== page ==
1974 Hercules Hercules Wankel 2000
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With an experienced team and a lot of data.
The was a time in the early 1970s when the rotary engine really did look like the next big thing. In truth, it had been around since Felix Wankel imagined it in 1919 and patented the idea in 1929, but nobody backed Wankel financially until German automaker NSU in 1957. When the first running engine was built, it was licensed to everyone who expressed an interest, including Citroen, Ford, GM, Mazda, Rolls-Royce and Toyota.
The compact cylindrical shape of the rotary engine gives little clue as to what’s going on inside. A triangular piston with curved sides orbits around a central shaft, while fuel is compressed in peripheral chambers, creating the induction/compression/ignition/exhaust cycle. The piston has flexible tips on its apexes which seal the compression chambers as they pass. It can spin freely far faster than piston engines but generates a great deal of heat, which initially destroyed the rotor tips and required a complete engine rebuild.
NSU sold 2,375 Wankel Spyders from 1964-67, when the company bet the farm on the luxury NSU Ro80 sedan, of which they built 37,398. When many these came back for engine rebuilds, NSU was forced into bankruptcy and bought by VW/Audi in 1969. Mazda underwent similar problems with the RX2, RX3 and RX4 and almost went broke itself before solving the problem in the RX7 of 1979.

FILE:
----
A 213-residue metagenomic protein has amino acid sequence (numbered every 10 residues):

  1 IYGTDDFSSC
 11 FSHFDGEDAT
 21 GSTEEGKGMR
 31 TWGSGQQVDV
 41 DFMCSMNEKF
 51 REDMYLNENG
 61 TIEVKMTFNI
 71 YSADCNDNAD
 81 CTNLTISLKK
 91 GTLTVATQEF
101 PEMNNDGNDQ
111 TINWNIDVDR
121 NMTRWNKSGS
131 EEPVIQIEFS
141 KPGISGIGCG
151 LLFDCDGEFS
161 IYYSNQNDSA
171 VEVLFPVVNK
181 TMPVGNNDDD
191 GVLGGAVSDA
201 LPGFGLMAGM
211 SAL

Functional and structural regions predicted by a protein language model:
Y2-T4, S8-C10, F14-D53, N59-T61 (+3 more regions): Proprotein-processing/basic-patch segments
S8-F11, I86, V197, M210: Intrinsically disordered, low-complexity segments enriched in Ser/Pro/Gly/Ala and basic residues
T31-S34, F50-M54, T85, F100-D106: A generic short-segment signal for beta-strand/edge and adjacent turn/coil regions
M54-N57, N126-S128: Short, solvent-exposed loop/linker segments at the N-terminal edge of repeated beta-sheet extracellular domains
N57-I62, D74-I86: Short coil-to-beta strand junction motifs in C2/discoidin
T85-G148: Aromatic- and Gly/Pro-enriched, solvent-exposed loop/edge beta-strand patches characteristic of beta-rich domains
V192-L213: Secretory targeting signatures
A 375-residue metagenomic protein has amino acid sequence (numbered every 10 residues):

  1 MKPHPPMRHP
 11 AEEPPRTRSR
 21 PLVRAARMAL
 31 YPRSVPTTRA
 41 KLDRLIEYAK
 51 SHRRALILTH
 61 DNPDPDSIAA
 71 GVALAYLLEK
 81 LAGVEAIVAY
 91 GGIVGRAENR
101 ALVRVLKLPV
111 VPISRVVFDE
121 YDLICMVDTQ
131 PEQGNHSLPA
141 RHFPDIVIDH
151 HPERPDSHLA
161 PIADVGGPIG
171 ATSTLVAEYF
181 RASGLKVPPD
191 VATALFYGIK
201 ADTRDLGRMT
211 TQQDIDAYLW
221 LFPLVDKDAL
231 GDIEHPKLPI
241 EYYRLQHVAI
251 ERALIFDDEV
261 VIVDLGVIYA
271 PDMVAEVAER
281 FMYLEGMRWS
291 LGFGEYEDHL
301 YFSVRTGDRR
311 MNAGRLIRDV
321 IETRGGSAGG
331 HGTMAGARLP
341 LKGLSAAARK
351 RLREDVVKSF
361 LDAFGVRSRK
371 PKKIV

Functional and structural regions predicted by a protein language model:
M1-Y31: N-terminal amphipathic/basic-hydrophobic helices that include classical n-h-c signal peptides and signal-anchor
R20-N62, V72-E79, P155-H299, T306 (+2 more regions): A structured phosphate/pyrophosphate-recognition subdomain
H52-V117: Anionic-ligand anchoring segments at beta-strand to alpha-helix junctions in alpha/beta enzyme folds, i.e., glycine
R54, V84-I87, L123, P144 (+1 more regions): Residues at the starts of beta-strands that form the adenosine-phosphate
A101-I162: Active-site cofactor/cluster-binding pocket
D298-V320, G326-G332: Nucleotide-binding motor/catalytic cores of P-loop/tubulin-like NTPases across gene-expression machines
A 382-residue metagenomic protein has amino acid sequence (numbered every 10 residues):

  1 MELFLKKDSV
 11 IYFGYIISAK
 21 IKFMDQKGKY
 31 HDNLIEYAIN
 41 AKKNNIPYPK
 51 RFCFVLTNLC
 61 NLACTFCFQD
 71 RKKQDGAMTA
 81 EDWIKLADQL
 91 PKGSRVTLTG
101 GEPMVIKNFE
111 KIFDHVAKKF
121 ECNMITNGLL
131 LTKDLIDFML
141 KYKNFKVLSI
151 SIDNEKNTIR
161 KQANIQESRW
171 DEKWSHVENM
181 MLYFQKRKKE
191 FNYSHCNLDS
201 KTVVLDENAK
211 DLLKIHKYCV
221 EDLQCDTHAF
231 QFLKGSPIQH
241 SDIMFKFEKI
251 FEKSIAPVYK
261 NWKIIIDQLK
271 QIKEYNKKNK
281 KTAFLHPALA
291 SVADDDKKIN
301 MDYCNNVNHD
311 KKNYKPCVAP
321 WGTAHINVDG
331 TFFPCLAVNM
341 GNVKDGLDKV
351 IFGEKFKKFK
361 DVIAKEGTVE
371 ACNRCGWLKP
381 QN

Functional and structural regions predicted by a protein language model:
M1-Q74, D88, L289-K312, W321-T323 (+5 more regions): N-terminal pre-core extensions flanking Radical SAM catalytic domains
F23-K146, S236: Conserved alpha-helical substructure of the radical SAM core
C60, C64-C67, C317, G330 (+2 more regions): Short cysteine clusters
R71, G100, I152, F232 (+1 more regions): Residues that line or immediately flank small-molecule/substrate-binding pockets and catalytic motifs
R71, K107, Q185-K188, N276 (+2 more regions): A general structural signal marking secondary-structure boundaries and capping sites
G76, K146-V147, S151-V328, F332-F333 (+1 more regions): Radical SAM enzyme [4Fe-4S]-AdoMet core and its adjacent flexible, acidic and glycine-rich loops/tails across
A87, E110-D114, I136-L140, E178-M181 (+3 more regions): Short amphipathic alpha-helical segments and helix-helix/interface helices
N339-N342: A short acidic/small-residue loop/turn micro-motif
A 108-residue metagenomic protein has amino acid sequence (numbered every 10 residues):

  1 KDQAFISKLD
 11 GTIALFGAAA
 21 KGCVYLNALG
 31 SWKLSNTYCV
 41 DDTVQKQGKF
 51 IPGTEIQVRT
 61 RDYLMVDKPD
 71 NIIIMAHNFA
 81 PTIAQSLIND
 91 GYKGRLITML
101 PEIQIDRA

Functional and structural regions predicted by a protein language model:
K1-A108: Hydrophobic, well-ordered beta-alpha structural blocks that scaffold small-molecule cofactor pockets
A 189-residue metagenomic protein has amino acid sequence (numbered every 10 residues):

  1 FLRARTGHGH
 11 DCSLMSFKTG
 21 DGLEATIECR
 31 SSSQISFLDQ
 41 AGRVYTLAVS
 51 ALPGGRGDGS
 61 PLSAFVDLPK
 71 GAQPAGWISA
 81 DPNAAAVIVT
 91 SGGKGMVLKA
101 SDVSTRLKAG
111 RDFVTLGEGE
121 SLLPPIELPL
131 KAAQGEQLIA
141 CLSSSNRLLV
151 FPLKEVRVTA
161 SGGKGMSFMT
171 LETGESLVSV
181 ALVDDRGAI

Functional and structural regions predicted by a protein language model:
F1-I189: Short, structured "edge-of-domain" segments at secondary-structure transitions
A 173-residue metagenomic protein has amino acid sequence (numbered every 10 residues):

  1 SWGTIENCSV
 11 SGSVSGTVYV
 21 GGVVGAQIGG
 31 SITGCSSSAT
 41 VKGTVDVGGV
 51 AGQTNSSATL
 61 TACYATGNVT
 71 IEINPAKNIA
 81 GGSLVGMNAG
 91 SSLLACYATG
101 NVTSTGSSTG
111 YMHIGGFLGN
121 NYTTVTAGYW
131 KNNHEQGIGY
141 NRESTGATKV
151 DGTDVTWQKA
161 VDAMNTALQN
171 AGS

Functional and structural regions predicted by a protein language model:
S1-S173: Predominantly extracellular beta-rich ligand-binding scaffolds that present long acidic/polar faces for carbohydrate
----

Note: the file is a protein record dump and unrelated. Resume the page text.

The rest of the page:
Fichtel and Sachs, meanwhile, who had built motorcycles in Germany since 1904, gambled on a rotary engine motorcycle called the Hercules W2000 in 1974. Suzuki built the very complicated water-cooled RE-5 briefly in 1975-76, but Hercules bet on a fan-cooled single-rotor engine of 294 cc. Initial models developed 23 bhp, later increased to 31 bhp at 6,200 rpm. The W2000 was expensive and smooth-running, but it was thirsty, not very powerful and generated enough heat for a crematorium.
The Hercules W2000 weighed 391 lbs, and utilized a six-speed gearbox from a Penton dirt bike. It rode on 18-inch wheels with Ceriani front forks and 11.8-inch front disc brake. Dual exhausts were set low enough to give 6.5 inches of ground clearance on each side.
The first bikes reached the U.S. in January 1975, 34 red bikes and six yellow ones. The rotary sales team signed up dealers, but the $1,900 price proved a deterrent, along with the need to pre-mix oil and gasoline. Introduction of the KC-30 rotary dirt bike in May generated some excitement, quickly quashed by its $2,930 price tag. An oil-injection system was planned for 1976, but news of that slowed 1975 sales even more.
Eventually the project fizzled out, after only 1,784 Hercules W2000 models had been built. Like the Suzuki RE-5, clean low-mileage models aren’t hard to find, but rotary engines require a completely different skill set to maintain, along with different tools and manuals. Just like the rotary cars, they either start easily and run well, or they are stationary exhibits in a museum. There really is no middle ground. The lack of power, lack of exciting noises and limited clearance mean that while the Hercules W2000 is a magnificent topic of garage conversation, the question of whether it represented a technological breakthrough has already been answered.